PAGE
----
Survival In Auschwitz Essay


Survival in Auschwitz One of the most tragic periods in world history was the period in the 1930s and 1940s when certain people decided to turn the world into a graveyard. When Adolf Hitler took power in Germany, he went about a plan to completely eradicate the Jewish people of Europe, a policy which likely would have become worldwide had he been able to win the war. In Primo Levi's autobiography Survival in Auschwitz, he describes what it was like for him trying to survive Nazi persecution of Jews in the middle of the Holocaust. Levi is an Italian man of the Jewish faith and his book was written in both the Italian and English languages, but many of the terms used throughout the text are German. Throughout, he uses the word Haftling in reference to himself and to other prisoners. There are many reasons why Levi made this choice as an author and the three that seem the most likely are that he subconsciously internalized some of the culture which dominated his life for such a long period, that he identifies himself with the other prisoners and therefore the term is unifying,...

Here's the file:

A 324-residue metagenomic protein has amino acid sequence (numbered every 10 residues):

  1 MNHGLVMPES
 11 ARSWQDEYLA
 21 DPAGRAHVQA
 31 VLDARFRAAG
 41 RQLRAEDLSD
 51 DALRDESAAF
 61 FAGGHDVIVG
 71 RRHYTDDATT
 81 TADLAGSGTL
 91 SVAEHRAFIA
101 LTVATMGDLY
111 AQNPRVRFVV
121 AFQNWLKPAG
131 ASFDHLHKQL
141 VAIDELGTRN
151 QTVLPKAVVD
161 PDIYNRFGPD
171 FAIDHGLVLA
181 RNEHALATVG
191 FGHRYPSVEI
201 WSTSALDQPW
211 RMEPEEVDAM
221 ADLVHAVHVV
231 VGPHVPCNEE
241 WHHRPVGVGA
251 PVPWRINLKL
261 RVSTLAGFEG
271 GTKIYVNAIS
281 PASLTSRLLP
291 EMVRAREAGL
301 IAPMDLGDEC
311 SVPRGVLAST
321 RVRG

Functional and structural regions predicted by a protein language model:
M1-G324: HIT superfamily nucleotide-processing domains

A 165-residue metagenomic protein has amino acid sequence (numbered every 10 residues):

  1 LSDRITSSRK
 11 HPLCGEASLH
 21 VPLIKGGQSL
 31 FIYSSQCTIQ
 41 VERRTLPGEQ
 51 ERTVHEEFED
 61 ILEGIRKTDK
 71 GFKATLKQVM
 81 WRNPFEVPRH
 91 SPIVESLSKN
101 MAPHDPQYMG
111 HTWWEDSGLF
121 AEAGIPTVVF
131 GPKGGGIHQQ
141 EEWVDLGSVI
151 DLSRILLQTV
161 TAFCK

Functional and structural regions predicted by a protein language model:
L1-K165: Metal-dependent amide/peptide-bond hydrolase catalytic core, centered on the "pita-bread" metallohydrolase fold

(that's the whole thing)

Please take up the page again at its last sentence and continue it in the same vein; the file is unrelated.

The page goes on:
Throughout his ordeal, Levi and his fellow Jews were made to feel less than human. In the book, Levi defines this word by stating, "I have learnt that I am Haftling. My number is 174517; we have been baptized, we will carry the tattoo on our left arm until we die" (Levi 27). Just as he wears the tattoo forever, he also carries the stigma of the term Haftling forever. By referring to the Jews as Haftling, it helped the Nazis retain the idea that Jews were subhuman and wrong. To refer to them constantly as prisoners underlines that they have done something illegal or immoral and that the Nazis were justified in the way the Jews were punished.
The Nazis made it clear through their actions that there were two very different groups, themselves and the Jews. The Jewish people were thrown together in the concentration…

Sources Used in Documents:

Works Cited

Levi, Primo, S.J. Woolf, and Philip Roth. Survival in Auschwitz: The Nazi Assault on Humanity.

New York: Simon & Schuster, 1996. Print.

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